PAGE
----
We’d like you to meet Scott Brunning – a 51-year-old self-employed bricklayer from Bury who recently achieved his NVQ Level 3 in Bricklaying with us. The NVQ was Scott’s second bricklaying qualification (when he did his first one Down Under, Mrs Mangle was still in Neighbours and David Gower was captaining England in The Ashes).

We reached Scott on the phone one evening for a chat about bricklaying, Australia, and electric bikes.

Hi Scott, thanks for joining us. Can you start off by describing your work? We know you’re a bricklayer but what sort of work do you do? Is it site work, domestic work or a mixture of the two?

I would say about 90% is site work. That comes from commercial and housing projects in Manchester. The other 10% is extensions and domestic jobs like you just said, and they include flagging, concreting, bricklaying, stonework, anything like that.

How long have you been working as a bricklayer, Scott?

I think I’m coming up now to 36 years. I actually lived in Australia for 20 years and I did a four-year apprenticeship there. When I came back to England, they transferred my apprenticeship papers to what they called ‘Accreditation A’. At the end of this year, they’re removing the accreditation and that’s one of the reasons I’ve done my NVQ.

You don’t sound like an Aussie. Did you move there when you were younger?

Yes, I moved there when I was a teenager, spent 20 years there and then I came back, got married and had four children.

Out of all the construction trades, what was it about bricklaying that drew you in?

My dad was quite a manual person – a hands-on person – and I think I’ve followed in his footsteps. After leaving school, I got offered a one-year pre-apprenticeship in ‘wet trades’. You did a few months each on bricklaying, plastering, tiling, and concreting, and then you decided which apprenticeship to take. I wanted to be an electrician but then I fell into the bricklaying side of it and that’s how I got started.

You said you did your apprenticeship in Australia. How did you end up going down under for two decades?

Scott in action.

My mum and dad emigrated out there when I was a teenager, and I went with them. Me and my brother used to go out [to the UK], come back [to Australia], go out, come back, all the time. Eventually I met my wife [in the UK], and I came back, got married and had four children.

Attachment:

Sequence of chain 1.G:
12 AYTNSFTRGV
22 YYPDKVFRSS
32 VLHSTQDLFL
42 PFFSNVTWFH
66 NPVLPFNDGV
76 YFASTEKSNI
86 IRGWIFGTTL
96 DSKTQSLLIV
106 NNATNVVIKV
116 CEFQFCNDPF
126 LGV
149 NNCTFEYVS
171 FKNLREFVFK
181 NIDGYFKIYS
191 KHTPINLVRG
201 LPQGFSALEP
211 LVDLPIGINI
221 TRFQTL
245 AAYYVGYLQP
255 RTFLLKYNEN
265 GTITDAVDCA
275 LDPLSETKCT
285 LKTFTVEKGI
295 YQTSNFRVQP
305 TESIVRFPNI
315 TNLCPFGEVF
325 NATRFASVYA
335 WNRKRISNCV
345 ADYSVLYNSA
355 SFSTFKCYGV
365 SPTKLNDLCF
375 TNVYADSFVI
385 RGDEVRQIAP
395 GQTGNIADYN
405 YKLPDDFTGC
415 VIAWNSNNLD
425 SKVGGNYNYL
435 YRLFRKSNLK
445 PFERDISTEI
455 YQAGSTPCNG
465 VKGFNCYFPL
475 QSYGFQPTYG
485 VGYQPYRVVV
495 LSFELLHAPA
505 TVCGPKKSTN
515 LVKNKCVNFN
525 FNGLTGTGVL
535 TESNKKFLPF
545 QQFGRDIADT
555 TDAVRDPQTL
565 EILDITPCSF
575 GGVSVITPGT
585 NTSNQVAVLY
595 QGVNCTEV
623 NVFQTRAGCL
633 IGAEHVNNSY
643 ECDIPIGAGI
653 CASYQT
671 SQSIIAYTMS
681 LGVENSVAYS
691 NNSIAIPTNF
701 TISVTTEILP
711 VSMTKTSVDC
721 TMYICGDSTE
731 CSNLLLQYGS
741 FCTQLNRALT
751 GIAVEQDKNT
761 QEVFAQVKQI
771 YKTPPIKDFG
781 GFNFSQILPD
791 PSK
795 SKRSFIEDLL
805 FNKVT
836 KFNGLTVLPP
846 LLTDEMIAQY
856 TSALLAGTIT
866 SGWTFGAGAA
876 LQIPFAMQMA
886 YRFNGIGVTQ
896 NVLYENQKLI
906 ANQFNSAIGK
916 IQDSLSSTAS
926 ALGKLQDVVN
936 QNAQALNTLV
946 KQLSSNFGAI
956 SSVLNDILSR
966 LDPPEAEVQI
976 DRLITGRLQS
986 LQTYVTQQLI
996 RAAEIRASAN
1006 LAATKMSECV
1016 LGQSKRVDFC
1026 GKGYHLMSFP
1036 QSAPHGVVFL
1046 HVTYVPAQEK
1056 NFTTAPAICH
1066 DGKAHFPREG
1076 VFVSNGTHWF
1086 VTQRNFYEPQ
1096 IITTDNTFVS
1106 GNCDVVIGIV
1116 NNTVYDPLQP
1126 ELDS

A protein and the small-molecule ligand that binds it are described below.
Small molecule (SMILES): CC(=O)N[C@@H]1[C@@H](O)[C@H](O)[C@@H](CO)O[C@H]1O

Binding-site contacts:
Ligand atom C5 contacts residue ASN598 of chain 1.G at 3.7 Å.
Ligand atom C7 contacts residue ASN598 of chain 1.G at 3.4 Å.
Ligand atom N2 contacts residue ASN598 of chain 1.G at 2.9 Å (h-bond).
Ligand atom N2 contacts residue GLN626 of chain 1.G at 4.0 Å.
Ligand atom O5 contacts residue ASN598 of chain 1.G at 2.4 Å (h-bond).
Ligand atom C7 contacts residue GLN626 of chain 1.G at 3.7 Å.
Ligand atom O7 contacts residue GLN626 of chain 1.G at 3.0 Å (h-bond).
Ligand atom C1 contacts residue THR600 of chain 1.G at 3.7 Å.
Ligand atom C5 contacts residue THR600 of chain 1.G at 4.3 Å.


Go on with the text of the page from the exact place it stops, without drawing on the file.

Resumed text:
Do you miss Australia? The weather, we’re guessing.

At the moment I miss the weather! [editor’s note: it’s the middle of winter in England right now]. I’ve got loads of mates in Australia who I’m still in contact with and I go back there every now and then. But I’m quite happy in England.

Other than your apprenticeship in Australia, have you done any other construction qualifications over the years?

I’ve studied and taken training courses in other areas, but I’ve not really gained any qualifications.

Did you train in areas linked to bricklaying, such as flagging and groundwork?

No, I learned about flagging and groundwork during my apprenticeship. Since then, I’ve done training in areas like lime pointing, stonework, lime plastering, and heritage work.

Jumping back to bricklaying and your NVQ, Scott. Did you complete Level 2 Bricklaying first or did you go straight in at Level 3?

I jumped in straight at Level 3. I’m 52 next month but I feel I’ve still got a fair bit to put into the industry. Level 3 gives me the opportunity to turn, as I’m getting older, to either teaching or working as a site foreman.

What were your expectations about the NVQ? Did your three decades of experience give you confidence about the qualification, or did you have any reservations about it?

I was fairly confident. Probably the only reservation I had was, because I’m 51 and I’ve been in the industry for 30 odd years, some of the NVQ questions nowadays might be a little different to when I did my apprenticeship. Things have changed, health and safety wise, and different aspects of the work have changed. I noticed this because I have apprentices myself and what they tell me they’re learning in college is very different to what I learned.

Was that something that concerned you?

I wasn’t concerned because thanks to these young apprentices I have at work, I knew what I was heading into. I knew that I was going to be asked questions such as how I’d approach someone with mental health problems. Things like that were never involved in my apprenticeship when I was 16 or 17 years old.

Mental health is definitely a modern development in construction qualifications, and for the better. What kind of tasks did your assessor ask you to carry out during your bricklaying NVQ?

I was told that the NVQ is made up of four or five sections, My assessor wanted to see photographic evidence of my work. I had to complete 75 [job knowledge] questions, get a work reference, have a phone consultation [professional discussion] and a meeting on site [onsite observation].

Scott had some 'wheely' good things to say about DMR. (Please don't complain about puns to our marketing staff.)

Can you give us a few examples of the types of bricklaying work you were doing that you had to provide evidence for to achieve your Level 3 NVQ?

Flemish bonds, feature panels, fallen arches, setting out my job, reading drawings, that sort of thing. Even pushing a wheelbarrow and tidying up!

You mentioned a reference – did you get that from a customer, colleague, supervisor, employer?

I could have got a reference from somebody who employed me but I used the site foreman.